Wildlife Management Institute

Governors Have a Say in Prairie Conservation PDF Print E-mail
Wednesday, 14 January 2009 15:44

photo of a prairie by Wadefromokalahoma (creative commons license)The future of thousands of acres of virgin prairie hangs in the balance as the governors of five midwestern states determine the rules for participation in U.S. Department of Agriculture’s (USDA) farm programs in the Prairie Pothole Region of the country, reports the Wildlife Management Institute.

A provision in the 2008 Farm Bill, commonly referred to as Sodsaver, would potentially eliminate eligibility for federal crop insurance programs of landowners in the Prairie Pothole National Priority Area who plow native grasslands and plant them to crops.  The catch is that the governors of the five affected states—North and South Dakota, Minnesota, Iowa, and Montana—were given the option in the legislation to enact or cancel the rules for their respective states.  During debate on the Farm Bill, Sodsaver was reduced from being mandatory nationwide in some versions of the legislation to being optional in portions of these five states in its final legislative iteration.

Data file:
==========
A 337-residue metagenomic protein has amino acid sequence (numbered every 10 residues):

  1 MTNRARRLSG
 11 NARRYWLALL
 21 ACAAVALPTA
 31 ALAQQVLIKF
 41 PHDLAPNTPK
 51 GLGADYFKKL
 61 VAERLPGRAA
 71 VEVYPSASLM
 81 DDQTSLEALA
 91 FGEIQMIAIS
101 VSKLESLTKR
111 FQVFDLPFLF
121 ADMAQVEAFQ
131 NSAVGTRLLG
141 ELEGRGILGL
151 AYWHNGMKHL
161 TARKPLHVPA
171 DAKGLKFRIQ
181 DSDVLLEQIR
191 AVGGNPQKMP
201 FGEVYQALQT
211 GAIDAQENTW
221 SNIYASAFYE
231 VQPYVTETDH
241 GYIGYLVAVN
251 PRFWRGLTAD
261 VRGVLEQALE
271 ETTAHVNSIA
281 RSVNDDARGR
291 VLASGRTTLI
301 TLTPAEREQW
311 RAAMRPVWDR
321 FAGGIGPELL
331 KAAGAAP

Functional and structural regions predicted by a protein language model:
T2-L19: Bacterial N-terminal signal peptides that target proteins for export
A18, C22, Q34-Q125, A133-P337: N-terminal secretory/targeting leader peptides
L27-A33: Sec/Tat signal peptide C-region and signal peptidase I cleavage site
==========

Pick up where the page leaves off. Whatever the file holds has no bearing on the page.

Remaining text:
According to the General Accountability Office, the Prairie Pothole Region in the United States encompasses 64 million acres and provides breeding and nesting habitat for more than 60 percent of the country’s key migratory bird species.  The region is especially important for nesting ducks.

Not surprisingly, agricultural production interests are pushing the governors to choose not to participate in Sodsaver, claiming it puts farmers in the region at an economic disadvantage compared with producers in other areas. Conservationists, on the other hand, point out that the reason this ground is still native prairie is because it is some of the poorest ground available for crop production.  Also noted is that, even under the best management practices, soil erosion and runoff will increase if these native grasslands are converted to crops.

Partially driven by record-high commodity prices, as much as 500,000 acres of native prairie in the United States were converted to crop production during 2007 alone.

USDA asked the governors to make a decision by February 15.  None of the five has announced a decision as yet.  (pmr)